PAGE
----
PORTLAND Ore. (Reuters) - Supporters of a recreational marijuana ballot initiative in Oregon have raised $1 million in their effort to legalize, regulate and tax use of the drug by adults, campaign finance documents showed on Monday.
The state said last month the initiative qualified for the November ballot, meaning Oregon could become only the third U.S. state after Colorado and Washington to allow recreational pot use. Marijuana remains illegal under federal law.
According to the campaign finance records released by the state, the largest donations by individuals came from out-of-state, with Philip Harvey, a Washington, D.C.-based libertarian activist, giving $150,000 to the legalization effort, and New York fragrance heir Henry van Ameringen giving $100,000.
Former Progressive Insurance CEO Peter Lewis of Ohio contributed $96,000 before he died in November 2013. The only other donors to give more than $10,000 were advocacy groups which aim to change U.S. drug policy.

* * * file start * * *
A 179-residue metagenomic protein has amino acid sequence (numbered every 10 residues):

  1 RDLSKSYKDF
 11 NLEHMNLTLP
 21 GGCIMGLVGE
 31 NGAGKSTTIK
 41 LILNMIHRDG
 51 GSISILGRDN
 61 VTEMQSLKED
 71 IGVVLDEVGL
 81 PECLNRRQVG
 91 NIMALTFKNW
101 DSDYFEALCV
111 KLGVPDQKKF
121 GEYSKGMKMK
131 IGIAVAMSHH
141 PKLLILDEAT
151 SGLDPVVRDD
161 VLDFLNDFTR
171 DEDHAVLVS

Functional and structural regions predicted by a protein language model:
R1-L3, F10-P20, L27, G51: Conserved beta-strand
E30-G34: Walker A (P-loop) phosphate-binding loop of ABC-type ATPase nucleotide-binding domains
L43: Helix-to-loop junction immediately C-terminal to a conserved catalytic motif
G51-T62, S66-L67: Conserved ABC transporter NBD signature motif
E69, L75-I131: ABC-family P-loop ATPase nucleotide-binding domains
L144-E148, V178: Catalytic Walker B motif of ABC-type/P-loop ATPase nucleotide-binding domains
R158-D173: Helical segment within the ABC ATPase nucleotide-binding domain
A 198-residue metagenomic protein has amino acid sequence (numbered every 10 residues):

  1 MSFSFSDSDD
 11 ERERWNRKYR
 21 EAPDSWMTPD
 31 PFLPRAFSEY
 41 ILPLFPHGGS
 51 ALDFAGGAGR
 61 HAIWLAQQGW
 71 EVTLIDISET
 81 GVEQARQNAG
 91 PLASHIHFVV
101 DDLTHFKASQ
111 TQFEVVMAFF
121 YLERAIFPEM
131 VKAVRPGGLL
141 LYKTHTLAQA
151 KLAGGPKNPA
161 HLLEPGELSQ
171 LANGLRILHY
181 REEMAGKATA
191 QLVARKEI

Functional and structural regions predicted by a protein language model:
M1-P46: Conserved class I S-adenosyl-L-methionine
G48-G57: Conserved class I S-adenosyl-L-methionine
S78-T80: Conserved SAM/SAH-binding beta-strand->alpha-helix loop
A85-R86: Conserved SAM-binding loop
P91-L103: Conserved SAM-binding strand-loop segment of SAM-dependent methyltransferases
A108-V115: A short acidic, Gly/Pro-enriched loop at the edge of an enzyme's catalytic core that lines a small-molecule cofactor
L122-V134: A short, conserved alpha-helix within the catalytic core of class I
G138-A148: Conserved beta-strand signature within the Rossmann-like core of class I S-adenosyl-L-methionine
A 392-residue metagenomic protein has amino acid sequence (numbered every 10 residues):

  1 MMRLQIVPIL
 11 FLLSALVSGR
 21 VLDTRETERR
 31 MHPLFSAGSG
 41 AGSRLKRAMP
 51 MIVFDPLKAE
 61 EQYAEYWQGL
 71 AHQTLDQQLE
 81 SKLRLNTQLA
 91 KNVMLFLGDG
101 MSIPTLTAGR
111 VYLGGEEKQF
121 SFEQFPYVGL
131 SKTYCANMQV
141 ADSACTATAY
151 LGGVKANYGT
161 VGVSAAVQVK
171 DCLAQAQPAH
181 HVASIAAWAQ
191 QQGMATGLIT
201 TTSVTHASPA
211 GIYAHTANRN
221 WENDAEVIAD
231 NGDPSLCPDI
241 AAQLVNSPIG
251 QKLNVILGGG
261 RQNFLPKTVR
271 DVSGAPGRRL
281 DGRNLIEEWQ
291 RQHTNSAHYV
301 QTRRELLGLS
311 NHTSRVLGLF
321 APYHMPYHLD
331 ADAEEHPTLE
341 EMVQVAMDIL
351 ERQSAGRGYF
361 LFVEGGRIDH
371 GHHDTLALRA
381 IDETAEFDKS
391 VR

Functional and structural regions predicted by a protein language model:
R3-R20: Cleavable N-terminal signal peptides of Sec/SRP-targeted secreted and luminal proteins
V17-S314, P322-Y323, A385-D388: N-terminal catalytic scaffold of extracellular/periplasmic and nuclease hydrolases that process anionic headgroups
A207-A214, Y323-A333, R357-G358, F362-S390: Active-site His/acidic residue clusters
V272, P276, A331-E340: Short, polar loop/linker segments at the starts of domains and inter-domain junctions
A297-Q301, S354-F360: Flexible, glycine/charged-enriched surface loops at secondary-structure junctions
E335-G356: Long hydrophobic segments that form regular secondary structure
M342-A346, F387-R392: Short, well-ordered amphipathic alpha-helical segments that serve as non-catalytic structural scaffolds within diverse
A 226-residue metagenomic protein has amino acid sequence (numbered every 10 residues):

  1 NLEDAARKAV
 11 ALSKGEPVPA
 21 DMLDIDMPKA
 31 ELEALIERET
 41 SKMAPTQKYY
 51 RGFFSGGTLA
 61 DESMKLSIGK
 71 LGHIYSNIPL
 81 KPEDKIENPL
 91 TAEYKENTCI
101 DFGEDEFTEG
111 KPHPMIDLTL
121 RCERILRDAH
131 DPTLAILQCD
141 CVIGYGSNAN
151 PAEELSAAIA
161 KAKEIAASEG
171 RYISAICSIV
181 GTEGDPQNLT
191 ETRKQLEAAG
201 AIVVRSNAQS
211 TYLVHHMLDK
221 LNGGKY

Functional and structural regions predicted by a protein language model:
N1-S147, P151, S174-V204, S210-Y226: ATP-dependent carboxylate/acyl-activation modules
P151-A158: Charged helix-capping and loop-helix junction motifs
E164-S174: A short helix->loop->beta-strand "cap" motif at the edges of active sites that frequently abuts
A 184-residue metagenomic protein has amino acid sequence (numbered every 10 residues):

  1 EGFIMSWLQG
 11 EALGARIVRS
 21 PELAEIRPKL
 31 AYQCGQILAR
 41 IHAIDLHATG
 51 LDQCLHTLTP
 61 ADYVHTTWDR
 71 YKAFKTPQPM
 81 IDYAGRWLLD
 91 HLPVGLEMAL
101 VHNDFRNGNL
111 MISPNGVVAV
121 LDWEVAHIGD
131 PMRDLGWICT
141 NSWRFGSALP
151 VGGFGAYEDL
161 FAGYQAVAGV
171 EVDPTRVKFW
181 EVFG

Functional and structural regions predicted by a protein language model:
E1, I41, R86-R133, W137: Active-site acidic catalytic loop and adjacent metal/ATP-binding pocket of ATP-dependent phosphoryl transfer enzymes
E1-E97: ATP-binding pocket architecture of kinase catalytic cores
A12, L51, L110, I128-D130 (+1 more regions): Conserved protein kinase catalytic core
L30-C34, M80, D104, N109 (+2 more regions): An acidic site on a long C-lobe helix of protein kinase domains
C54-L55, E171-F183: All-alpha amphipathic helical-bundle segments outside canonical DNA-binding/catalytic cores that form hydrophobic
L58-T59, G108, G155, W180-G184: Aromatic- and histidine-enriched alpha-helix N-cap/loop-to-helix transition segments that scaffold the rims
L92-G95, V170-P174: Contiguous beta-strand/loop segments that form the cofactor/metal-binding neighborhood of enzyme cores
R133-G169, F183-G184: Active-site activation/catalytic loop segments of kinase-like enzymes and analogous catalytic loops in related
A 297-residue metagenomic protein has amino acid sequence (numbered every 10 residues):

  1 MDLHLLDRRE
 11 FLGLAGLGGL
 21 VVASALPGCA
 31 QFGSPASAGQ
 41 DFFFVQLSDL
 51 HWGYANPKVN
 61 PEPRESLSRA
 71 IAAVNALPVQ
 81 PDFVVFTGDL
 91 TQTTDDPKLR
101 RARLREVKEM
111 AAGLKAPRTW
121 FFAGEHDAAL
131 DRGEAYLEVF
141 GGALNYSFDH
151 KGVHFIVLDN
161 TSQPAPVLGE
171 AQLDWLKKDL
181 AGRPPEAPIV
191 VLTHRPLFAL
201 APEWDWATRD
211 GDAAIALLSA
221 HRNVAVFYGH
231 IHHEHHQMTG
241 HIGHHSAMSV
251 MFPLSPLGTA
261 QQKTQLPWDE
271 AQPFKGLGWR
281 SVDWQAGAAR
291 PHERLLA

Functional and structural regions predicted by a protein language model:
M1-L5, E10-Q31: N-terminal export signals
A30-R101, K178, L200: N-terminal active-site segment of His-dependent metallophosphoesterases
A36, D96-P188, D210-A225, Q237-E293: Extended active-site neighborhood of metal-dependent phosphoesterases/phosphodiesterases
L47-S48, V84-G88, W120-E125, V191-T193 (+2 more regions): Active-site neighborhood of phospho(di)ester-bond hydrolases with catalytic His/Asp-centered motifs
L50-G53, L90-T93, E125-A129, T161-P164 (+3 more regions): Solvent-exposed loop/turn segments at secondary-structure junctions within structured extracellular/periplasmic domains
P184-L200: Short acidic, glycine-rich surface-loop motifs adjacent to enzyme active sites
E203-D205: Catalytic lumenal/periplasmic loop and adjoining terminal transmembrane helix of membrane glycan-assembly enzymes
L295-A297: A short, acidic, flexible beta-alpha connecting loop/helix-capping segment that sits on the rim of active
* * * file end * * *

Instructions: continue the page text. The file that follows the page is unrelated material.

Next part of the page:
The group behind the legalization drive hopes to raise much more money before voters consider the issue, said Peter Zuckerman, spokesman for New Approach Oregon.
“Our aim is to raise as much as we need to win. How much hinges on factors we can’t control and don’t know at this point,” Zuckerman said Monday.
He said the New Approach group plans to use videos, a social media push, and the endorsements of prominent Oregonians to build awareness and support over the coming months.
The measure will be Oregon voters’ second chance in two years to make pot use legal, and is seen as more likely to pass than a failed effort two years ago.
Voters in Alaska will also decide on a recreational marijuana initiative in November, and a similar measure is being vetted by election officials in Washington, D.C.
Editing by Daniel Wallis and Eric Walsh